Rev it up!
Ask anyone watching their weight and they tell you they need to boost their metabolism.
But, how fast your body burns calories depends on a number of things.
Some are born lucky:
- They may have a naturally fast metabolism
- Men – they burn fat faster than women
For most of us, it slows after 40
The good news is that even though you can’t change your age, gender or genetics, you can improve your metabolism.
10 tips to boost your metabolism:
1 Build muscle
We’ve all heard muscle weighs more than fat, well it also burns more fat!
For each 1 kilo of fat your body burns about 12 calories a day just to sustain itself
Fat on the other hand burns just 4 calories daily
Doesn’t sound like much, but take for example a 70kg person who has about 25kg fat. That fat burns about 100 calories daily
If that person could convert 5kg of that fat to muscle:
20kg fat burns 80cal
5kg fat burns 60cal
Total 140cal daily
I know it doesn’t sound like much, but remember, that’s while you’re not moving
2 Move faster
You knew it was coming – cardio exercise (running, swimming, aerobics) doesn’t build much muscle but it does rev up the metabolism. High intensity exercise results in a bigger and longer rise in your resting metabolic rate (the one we talked about above)
3 Fuel with water
The body needs water to process calories and even mild dehydration can slow your metabolism.
Try having a glass of water before each meal or snack and add a glass or two in between as well.
Avoid salty foods and boost your vegetable intake – most veggies are full of water
4 Energy drinks?
Some energy drinks contain caffeine and taurine which can boost your metabolism. But be careful – they tend to be high in sugar and can result in raised blood pressure and sleep issues.
My advice – steer clear
5 Snack smart
Have you heard of the starvation effect? If you cut your calories too drastically over a long period of time, your body can start holding onto fat stores. Rather have 3 decent meals a day or split those three meals into 5 or 6 smaller meals (note: split the meals, don’t add extra snacks as this just increases your calorie intake)
6 Spice it up
Chillis and spicy foods have natural chemicals that can kick your metabolism up a gear. It’s a small temporary effect, but eaten regularly benefits can add up. Simply add chilli flakes to pasta, soups, casserols.
7 Protein power
We burn more calories when digesting protein than fat or carbohydrates so think caveman and make sure you have enough protein in your diet.
Good sources of protein:
- Lean beef
Ah, I love this one! Taken in moderation coffee give you a short term metabolic boost (it can also increase your endurance while you exercise). But do be careful and stick to 1 or 2 cups a day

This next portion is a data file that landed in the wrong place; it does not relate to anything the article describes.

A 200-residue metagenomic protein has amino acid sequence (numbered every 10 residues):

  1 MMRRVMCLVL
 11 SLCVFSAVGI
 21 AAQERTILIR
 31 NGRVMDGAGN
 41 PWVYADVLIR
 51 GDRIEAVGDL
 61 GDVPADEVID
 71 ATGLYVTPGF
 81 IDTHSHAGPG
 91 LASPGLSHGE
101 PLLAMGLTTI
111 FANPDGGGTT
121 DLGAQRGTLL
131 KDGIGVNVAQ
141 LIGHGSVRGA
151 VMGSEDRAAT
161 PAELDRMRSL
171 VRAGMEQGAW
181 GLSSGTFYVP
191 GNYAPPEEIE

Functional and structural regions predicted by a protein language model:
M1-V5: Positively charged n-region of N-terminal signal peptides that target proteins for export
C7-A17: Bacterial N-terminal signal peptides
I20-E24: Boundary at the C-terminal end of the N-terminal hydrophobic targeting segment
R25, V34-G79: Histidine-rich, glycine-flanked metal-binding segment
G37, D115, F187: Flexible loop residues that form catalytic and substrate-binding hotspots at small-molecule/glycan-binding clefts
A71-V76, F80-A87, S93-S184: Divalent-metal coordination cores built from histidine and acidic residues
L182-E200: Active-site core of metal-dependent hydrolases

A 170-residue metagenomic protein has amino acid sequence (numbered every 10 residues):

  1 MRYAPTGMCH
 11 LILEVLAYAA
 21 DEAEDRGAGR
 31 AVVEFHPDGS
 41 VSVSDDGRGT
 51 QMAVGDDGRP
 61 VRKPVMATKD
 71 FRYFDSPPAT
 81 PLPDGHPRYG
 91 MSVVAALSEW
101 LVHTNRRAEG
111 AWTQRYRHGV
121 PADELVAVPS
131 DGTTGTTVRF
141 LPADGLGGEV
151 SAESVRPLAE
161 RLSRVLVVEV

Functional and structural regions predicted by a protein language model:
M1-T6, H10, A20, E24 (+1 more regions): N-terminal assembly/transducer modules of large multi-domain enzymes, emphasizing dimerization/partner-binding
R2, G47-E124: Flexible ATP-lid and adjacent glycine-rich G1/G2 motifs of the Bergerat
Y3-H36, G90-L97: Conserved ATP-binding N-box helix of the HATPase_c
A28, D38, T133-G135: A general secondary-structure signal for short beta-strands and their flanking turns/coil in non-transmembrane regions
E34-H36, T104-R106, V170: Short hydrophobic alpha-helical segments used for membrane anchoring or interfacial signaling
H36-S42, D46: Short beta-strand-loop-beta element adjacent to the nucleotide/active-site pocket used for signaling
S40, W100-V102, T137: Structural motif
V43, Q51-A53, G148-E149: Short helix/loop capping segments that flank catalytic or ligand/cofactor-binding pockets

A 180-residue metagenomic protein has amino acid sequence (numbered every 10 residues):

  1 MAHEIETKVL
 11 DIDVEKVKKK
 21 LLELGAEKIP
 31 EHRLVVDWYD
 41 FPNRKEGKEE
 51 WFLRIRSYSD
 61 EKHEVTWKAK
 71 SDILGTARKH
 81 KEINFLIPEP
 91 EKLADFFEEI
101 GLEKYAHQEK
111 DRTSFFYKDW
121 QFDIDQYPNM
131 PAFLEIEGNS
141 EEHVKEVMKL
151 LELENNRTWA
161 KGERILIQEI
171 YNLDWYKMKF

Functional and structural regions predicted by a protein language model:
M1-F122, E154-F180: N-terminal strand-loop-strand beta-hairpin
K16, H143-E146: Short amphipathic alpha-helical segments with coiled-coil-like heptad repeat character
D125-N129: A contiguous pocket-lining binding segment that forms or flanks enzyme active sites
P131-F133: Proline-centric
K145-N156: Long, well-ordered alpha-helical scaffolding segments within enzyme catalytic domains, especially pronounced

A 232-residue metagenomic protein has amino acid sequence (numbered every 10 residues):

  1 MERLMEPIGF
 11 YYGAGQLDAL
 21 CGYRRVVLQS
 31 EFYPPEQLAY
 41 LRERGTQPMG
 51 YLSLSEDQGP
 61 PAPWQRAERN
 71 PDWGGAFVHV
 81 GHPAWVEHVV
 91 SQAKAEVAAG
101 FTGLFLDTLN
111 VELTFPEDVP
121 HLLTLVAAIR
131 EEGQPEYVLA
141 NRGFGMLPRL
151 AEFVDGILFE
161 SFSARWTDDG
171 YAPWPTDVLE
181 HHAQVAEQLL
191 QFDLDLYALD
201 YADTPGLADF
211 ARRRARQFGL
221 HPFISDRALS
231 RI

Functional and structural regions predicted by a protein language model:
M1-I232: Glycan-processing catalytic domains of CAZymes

9 Green Tea
I start my day with a cup of green tea. It also contains caffeine and catechins which can help rev up your metabolism for a few hours. Research suggests drinking 2 – 4 cups daily can help you burn 17% more calories during moderately intense exercise. I’ll take that!
10 Don’t crash (and b
Crash diets (when you eat less than 1200 calories a day for women or 1800 for men) may kick start your initial weight loss but in the long term they can result in muscle loss – refer back to my first point about muscle vs fat. Enough said.
A bit more detail:
Resting metabolism is the rate at which your body burns energy (ie calories) at rest; or, how much energy your body requires to carry out everyday activities. It should be responsible for the largest amount of calories that you burn each day.
Afterburn happens after a workout and results in a dramatic increase in your resting metabolic rate. It’s effectiveness will depend on the type of workout and its intensity that you have done.
Your metabolism increases a lot during any workout, because you are using a lot of energy (or you should be).
If you are training for fat loss, you will need to consider the value of different workouts by how quickly your metabolic rate to return to normal after your workout. In other words, how long your ‘afterburn’ lasts. It can take around 30 minutes for long aerobic training (e.g., using a piece of ca
rdio equipment at a steady speed) or (according to studies in Alwyn Cosgrove’s The Hierarchy of Fat Loss) in excess of 30 hours after high intensity resistance training.
During resistance training (using weights – either body weight or lifting weights), your muscle fibres tear and then repair over the next 24 to 48 hours. This is part of the process of building stronger muscles and it requires your body to burn more energy for a longer period of time.
Given this it’s fair to say that high intensity, circuit-type, resistance training that includes a squat, lunge, bend, upper body push and pull exercises will be most effective for fat loss (because they work the whole body as well as getting your heart rate pumping).
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